Royal Navy Submariners, veterans and families paid their respects to fallen submariners on the anniversary of the unveiling of the submariner memorial at the National Arboretum in Staffordshire.
Submarine service chaplain and submariner Robert Church led the service, with a reading from Leigh Dodds of we remember submariners.
A parade of standard bearers from the submariner’s association and we remember submariners was formed in honour of the fallen in front of the memorial.
The event, which was organised and funded by the submarine family, marked a year since the Commodore-in-chief of the submarine service, the Prince of Wales read a dedication at the unveiling.
Prince William said the finished memorial – two halves of a conning tower split, allowing people to walk through, passing the statue of a submariner as they do – captured “all the elements of the Submarine Service of which I am immensely proud to be the Commodore in Chief – the loneliness of separation, the anticipation of return, the fortitude, and the sacrifice.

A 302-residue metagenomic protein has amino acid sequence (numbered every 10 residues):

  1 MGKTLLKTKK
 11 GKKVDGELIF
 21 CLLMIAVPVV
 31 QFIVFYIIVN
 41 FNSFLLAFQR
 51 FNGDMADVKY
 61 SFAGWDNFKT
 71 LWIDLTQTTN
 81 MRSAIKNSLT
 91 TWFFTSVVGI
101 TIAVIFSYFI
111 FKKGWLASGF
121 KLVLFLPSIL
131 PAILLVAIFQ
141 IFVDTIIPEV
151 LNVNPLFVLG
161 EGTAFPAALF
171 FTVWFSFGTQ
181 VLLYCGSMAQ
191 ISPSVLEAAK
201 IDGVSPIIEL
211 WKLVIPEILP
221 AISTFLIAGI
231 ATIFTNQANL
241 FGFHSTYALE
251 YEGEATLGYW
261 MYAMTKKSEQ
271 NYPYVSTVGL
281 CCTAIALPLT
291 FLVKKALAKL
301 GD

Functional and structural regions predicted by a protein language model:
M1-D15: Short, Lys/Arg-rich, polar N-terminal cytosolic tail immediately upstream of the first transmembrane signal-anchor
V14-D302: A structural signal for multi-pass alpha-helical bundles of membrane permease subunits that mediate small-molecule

He continued: “I’m sure you will agree with me that, inspired by the competition winners and their ideas, Paul Day has created a truly fitting memorial to those lost, and sadly to those who yet may give their lives.
“That all parts of the submarine community: serving, veterans, families and the submarine industries have come together to raise the large amount of money needed is testament to your spirit and energy.”
The monument serves as a tribute to the 5,349 men lost in Royal Navy submarines in 122 years of the Silent Service.
This is planned to be an annual event, taking place in May each year. Further details of next years’ service will be announced when confirmed.